This will be a short diary.
So, Chicago didn't get the Games for 2016. It sucks. We didn't even make it out of the first round of ballot voting. That sucks even more. Bringing the Olympics to my hometown would have been an absolute dream for me. The dream was denied.
But I want to send a different message than one of mere disappointment, and one far different than the one the wingnuts are ignorantly spreading. I want to congratulate Rio for becoming the first city in South America to host the Olympics.
I have watched the Olympics with huge interest every time it has been hosted since I was four. I went down to Atlanta in 1996 to watch two days' worth of track and field. I watched Randy Barnes win the gold in the shotput and saw Donovan Bailey set the then-world record in the 100 meters (with a time of 9.84, which Usain Bolt today would probably consider a warm-up jog). In fact, one night in Atlanta my father asked me and my brother if we wanted to go down to the Olympic Village late at night after the day's events, but we told him we were too wiped out and wanted to go to sleep. Later that night, the Olympic Park was bombed.
I was awoken this morning by three text messages from my brother, who broke the news to me. He was deflated. As he put it to me, this was like building your hopes up to ask that beautiful girl you had a crush on to the prom, and then seeing her turn you down. So, to my fellow Chicagoans who were hoping for the Games, we just got turned down to the Athletic Prom of a Lifetime.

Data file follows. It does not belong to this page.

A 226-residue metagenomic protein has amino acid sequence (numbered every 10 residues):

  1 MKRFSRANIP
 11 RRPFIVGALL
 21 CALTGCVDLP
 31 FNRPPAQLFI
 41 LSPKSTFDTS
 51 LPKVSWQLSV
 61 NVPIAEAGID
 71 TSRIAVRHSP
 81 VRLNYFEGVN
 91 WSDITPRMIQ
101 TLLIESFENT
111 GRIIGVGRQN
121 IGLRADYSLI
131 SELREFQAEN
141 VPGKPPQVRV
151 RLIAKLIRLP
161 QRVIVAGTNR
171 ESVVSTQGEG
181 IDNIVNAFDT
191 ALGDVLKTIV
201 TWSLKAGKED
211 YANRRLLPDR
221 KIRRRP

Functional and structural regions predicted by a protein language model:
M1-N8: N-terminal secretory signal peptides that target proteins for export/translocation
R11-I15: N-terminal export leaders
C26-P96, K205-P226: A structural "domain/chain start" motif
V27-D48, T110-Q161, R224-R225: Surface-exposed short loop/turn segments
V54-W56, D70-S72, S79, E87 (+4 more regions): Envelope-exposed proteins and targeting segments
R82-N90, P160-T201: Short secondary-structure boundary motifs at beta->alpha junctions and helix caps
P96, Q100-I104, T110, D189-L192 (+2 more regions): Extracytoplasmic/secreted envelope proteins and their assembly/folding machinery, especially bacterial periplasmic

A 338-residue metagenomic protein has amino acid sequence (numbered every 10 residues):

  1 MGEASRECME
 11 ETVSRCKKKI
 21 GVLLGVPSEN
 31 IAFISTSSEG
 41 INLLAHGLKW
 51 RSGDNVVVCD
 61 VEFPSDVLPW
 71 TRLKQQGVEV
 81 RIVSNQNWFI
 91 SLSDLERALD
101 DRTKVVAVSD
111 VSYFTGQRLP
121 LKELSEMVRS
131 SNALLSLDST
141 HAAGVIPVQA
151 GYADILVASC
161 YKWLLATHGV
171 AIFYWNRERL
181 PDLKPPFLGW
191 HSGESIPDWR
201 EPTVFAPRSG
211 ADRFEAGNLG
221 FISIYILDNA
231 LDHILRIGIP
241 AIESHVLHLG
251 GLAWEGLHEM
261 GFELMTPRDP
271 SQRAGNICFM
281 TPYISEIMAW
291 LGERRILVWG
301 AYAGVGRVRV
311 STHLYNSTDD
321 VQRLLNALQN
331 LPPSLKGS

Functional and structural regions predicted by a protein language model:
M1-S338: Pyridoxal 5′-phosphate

Since I'm out of a job, I decided to take some time off of life and go back home to visit my family. I drove all the way from Philly to Chicago yesterday and very early this morning. I drove through terrible rain and lots of construction in Ohio and Indiana, and nearly got hit by two trucks on the way home. I didn't arrive until about 4:30 am Central time. You know why I drove late through the night in those terrible conditions, rather than do the smart thing and stop at a hotel somewhere? Because I wanted to wake up in my own bed to the news that Chicago would get the Games. I was hopeful that I would come downstairs, turn on the TV, and see the entire city whooping it up. But it didn't happen. Instead, I got the pleasure of seeing the Drudges, Becks, and Limbaughs of the world cheer against my city for no other reason than to bash President Obama. I expect that they'll be rooting against any and all American athletes for the same reason in 2012 and 2016.
I acknowledge that there were legitimate reasons to oppose bringing the Olympics to Chicago. There would have been a huge bill to pay, and it would have been a scary prospect if lower- and middle-class taxpayers in and around the city were forced to pay for it. Homeowners might have been forced to leave to make way for construction. Maybe the cost of the Games would have caused enough economic stress for the city that the state would have been forced to make budget cuts to schools and arts programs. I don't know for certain if that would have happened, but these issues were certainly valid points of discussion.
All that said, I'm still disappointed. When the city of your childhood is given a chance to represent the Olympics, and then rejected, it hurts. However, I'll get by. There's plenty of things to love about Chicago (far more than any other city in the world, if'n you ask my biased opinion).
I'm glad that Rio was awarded the Games. I think it's great that South America will finally get the chance to host the biggest international festival in the world. I wish them well and I hope their Olympics are successful. Yes, I'm disappointed that Chicago didn't get it. But I will still watch the 2016 Games with as much interest as I did the 1988 Games in Seoul.
So, cheers to Rio. In the meantime, I look forward to London in 2012. Maybe I'll even pop on over the pond to watch it with my own eyes, and catch some good bangers and mash at Wembley Stadium.